This image quality assessment serves up 25 different specimens, each of which is presented in a random lossy quality setting between 5 and 100, in both JPEG and WebP formats. As participants complete the survey, navigation, resource and paint timings are collected (when available) from the browser, as well as other client details such as a device’s resolution, pixel density, and many other pertinent details.

    The real work of gathering data begins. This is where you can help out. If you have five to ten minutes to spare, please head over to https://imagesurvey.site and participate. When the survey is finished, I’ll post the raw data and write and article (or two) on the findings. If further experimentation is required, that will be pursued as well. I don’t know what we’ll find out, but we’ll find out together with your input. So please participate!

    Thank you!

    Note: If you have feedback for how to improve the survey, feel free to comment! Just be aware that your feedback can’t be implemented in this run of the survey, but it could be useful in constructing any follow-up surveys.

  • The Ten Essentials for Good API Documentation -

    API documentation is the number one reference for anyone implementing your API, and it can profoundly influence the developer experience. Because it describes what services an application programming interface offers and how to use those services, your documentation will inevitably create an impression about your product—for better or for worse.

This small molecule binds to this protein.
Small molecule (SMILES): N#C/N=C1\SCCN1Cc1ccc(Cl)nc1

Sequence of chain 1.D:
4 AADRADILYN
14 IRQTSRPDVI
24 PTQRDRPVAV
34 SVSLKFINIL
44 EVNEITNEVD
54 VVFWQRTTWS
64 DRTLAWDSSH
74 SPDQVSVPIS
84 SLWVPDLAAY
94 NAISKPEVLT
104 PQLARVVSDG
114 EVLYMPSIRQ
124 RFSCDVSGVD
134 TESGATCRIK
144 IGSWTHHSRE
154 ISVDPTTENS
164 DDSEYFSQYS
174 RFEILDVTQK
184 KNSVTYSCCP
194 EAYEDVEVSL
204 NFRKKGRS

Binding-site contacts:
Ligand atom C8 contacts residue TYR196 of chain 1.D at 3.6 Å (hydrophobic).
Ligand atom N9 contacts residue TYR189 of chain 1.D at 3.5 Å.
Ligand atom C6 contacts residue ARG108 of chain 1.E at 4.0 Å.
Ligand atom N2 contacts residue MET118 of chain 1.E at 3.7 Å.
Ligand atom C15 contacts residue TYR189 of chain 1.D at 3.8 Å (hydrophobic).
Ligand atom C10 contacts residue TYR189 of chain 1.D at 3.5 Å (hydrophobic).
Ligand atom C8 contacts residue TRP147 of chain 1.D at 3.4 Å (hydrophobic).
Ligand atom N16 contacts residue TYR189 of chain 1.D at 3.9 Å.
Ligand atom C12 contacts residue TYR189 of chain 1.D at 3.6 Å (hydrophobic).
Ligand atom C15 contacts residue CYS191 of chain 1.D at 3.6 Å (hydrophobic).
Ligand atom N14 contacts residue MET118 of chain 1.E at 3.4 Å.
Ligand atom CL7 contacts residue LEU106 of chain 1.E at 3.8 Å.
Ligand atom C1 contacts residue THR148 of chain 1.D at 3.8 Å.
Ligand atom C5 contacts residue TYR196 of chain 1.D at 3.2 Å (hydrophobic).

In this two-part series I share what I’ve learned about API documentation. This part discusses the basics to help you create good API docs, while in part two, Ten Extras for Great API Documentation, I’ll show you additional ways to improve and fine-tune your documentation. 

    Know your audience

    Knowing who you address with your writing and how you can best support them will help you make decisions about the design, structure, and language of your docs. You will have to know who visits your API documentation and what they want to use it for. 

    Your API documentation will probably be visited and used by the following audiences. 

    Developers

    Based on their skills, experience, and role in projects, developers will generally be the largest and most diverse group. They’ll be using your docs in different ways.

    At Pronovix, we started conducting developer portal workshops with our clients to help them learn more about what developers need and how to best support their work—and what they’re really looking for in API documentation. This is also supported by solid research, such as the findings published in Stephanie Steinhardt’s article following a two-year research program at Merseburg University of Applied Sciences.

    Newcomers: Developers lacking previous experience with your API tend to need the most support. They will take advantage of quickstart guides that encourage them to start using your API—clear, concise, step-by-step tutorials for the most important topics, and sample code and examples to help them understand how to use it in real projects. If you can make onboarding pleasant for newcomers, they will be more likely to devote themselves to learning every nuance of your API.

    External developers: Developers already working with your API will come back repeatedly to your docs and use them as reference material. They will need quick information on all the functionality your API offers, structured in an easy to understand way to help them quickly find what they need.